They both looked across at the mirror and the photograph. They both looked at the two cakes, which Iza had – until that morning – accepted as a false memory, a figment of her imagination.
“Maybe it was just one of our birthdays but they got us both a cake so the other one wouldn’t get jealous,” said Iza, though she knew it didn’t sound right. Their parents didn’t do things like that.
“Hang on,” said Ria, “where’s the book?”
Iza looked blank. Ria made a ‘you div’ face at her. Iza remembered.
“Hang on,” she said, and went to get it. She was going to bring it back to the bedroom, but Ria was waiting in the kitchen by the time she got there. She’d forgotten Ria could do that. The book was on the table where Iza supposed she must’ve set it down. Ria was circling it like a crow hopping around roadkill. She wiggled her fingers in frustration at being unable to pick it up.
It looked, on closer examination, like a self-published work. The binding was cheaply glossy, and it had a badly photoshopped cover featuring a ghost – of the white sheet variety – crudely superimposed on top of a photo of a tube station. It proclaimed itself, in a strangely inappropriate font which made the words look like they were made of balloon animals, to be called Myths and Mysteries of the Underground, and to have been written by someone with the unlikely name ‘Morgana Le Fanu’.
“Well that looks sane, reliable, and well-researched,” said Ria.
“It’s about the tube,” said Iza.
“It is,” said Ria, before adding “Well spotted,” in a clearly audible murmur.
There was no need for them to explain to each other why this was so strange. They both knew. The tube was untouchable within the Park family. None of them ever travelled on it. It was simply out of the question. One of those privately understood prohibitions that was never talked about but understood by all who were within its jurisdiction. Neither Mum nor Dad had ever explained to Iza why she wasn’t allowed to take the tube, and why they never used it. That was just the way it was, and had always been. Mum said so. Dad said so. Other people took the tube. The Park family never did. Never. She herself has never been tempted to break the prohibition. The little voice of rebellion that lives inside the heads of all normal children whispered to her as much as to anyone else, but had never whispered about taking the tube. The thought sometimes rushed in at her like a tide: Why? It did so now. But always, as now, she sent it packing, without knowing why she did so.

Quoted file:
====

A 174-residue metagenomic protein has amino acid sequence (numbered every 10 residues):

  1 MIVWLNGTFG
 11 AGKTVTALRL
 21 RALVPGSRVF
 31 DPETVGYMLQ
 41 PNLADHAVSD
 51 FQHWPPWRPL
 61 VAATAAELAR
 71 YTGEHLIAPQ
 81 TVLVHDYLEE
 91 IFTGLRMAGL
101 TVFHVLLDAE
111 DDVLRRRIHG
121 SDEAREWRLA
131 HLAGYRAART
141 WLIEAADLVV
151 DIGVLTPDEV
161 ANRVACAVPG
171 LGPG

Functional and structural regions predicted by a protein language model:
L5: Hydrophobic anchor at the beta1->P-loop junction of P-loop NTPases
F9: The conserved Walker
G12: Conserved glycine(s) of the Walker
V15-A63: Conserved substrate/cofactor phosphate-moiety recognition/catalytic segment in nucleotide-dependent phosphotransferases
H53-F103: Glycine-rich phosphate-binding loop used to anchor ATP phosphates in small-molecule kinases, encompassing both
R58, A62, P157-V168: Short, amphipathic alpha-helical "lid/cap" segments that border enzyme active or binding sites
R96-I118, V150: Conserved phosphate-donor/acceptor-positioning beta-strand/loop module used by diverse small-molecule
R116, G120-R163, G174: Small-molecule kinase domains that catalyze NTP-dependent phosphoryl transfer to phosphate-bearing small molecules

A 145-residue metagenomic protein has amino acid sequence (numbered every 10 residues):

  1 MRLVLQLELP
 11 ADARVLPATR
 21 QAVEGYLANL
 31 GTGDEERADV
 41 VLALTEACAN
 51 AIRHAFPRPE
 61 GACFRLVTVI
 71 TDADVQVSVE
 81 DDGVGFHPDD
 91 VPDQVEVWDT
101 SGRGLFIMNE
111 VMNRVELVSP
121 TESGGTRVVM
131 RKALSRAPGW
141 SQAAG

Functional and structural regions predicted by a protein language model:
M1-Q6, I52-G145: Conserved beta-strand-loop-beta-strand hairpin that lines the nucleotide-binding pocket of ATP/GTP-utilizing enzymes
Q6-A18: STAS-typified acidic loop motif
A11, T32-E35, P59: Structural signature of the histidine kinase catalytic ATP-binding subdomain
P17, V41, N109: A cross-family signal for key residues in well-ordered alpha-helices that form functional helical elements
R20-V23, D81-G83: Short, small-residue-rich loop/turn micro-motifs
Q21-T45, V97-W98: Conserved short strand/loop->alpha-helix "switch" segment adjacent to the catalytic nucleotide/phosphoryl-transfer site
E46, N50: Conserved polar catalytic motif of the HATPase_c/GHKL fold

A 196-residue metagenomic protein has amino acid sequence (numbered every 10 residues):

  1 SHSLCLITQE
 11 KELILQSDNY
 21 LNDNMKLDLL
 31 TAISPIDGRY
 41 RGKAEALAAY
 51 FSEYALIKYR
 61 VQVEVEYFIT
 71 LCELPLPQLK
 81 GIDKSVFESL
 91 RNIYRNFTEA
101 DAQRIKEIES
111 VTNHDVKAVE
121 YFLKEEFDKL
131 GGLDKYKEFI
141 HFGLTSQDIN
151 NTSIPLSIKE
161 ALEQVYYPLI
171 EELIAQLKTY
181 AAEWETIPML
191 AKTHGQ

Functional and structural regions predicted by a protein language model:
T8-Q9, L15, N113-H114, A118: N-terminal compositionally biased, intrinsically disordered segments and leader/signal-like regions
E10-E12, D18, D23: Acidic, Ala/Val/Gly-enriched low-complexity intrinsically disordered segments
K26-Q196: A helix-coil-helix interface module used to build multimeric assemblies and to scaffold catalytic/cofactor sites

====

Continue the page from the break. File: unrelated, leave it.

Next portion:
And yet here was a book about the tube. Sent to her.
“It was sent to you, was it?” asked Ria, as if she had read Iza’s thought.
Iza stopped. It was just like the old days. She would think something and Ria would be there, unseen and unheard by everyone else, asking a pertinent question, making her think twice. She knew Ria couldn’t read her mind (they’d done experiments) but Ria knew her so well, sometimes it was as if she could.
Iza walked out of the kitchen into the hall, looking for the envelope. She must’ve dropped it out there. She found it. It wasn’t an Amazon cardboard wrap, or a sleeve of plastic bubbles. It was a professional-looking envelope, made of heavy cream paper. The address on the front was printed onto a sticker.
It was addressed to ‘Miss Elizabeth and Miss Victoria Park’.
She held it up to Ria, who had been waiting for her in the hall, sat at the bottom of the staircase and peering at her steadily through the ornate balustrade.
“Sent to both of us,” she commented.
“Yes,” said Iza.
“Even though I’m not real.”
“Or possibly dead.”
“No note?” asked Ria.
Iza checked the envelope. There was indeed no note. Then she checked the book still in her hand. There was nothing written in it. Then she had an idea and ran back upstairs. She grabbed the photo from the frame of her mirror. Ria was sat on the bed again, watching her quizzically. Iza turned the photo over. There was an inscription on the back, in what she recognised as her father’s handwriting. It said ‘the last night – just before’. Again she held words up for Ria to read.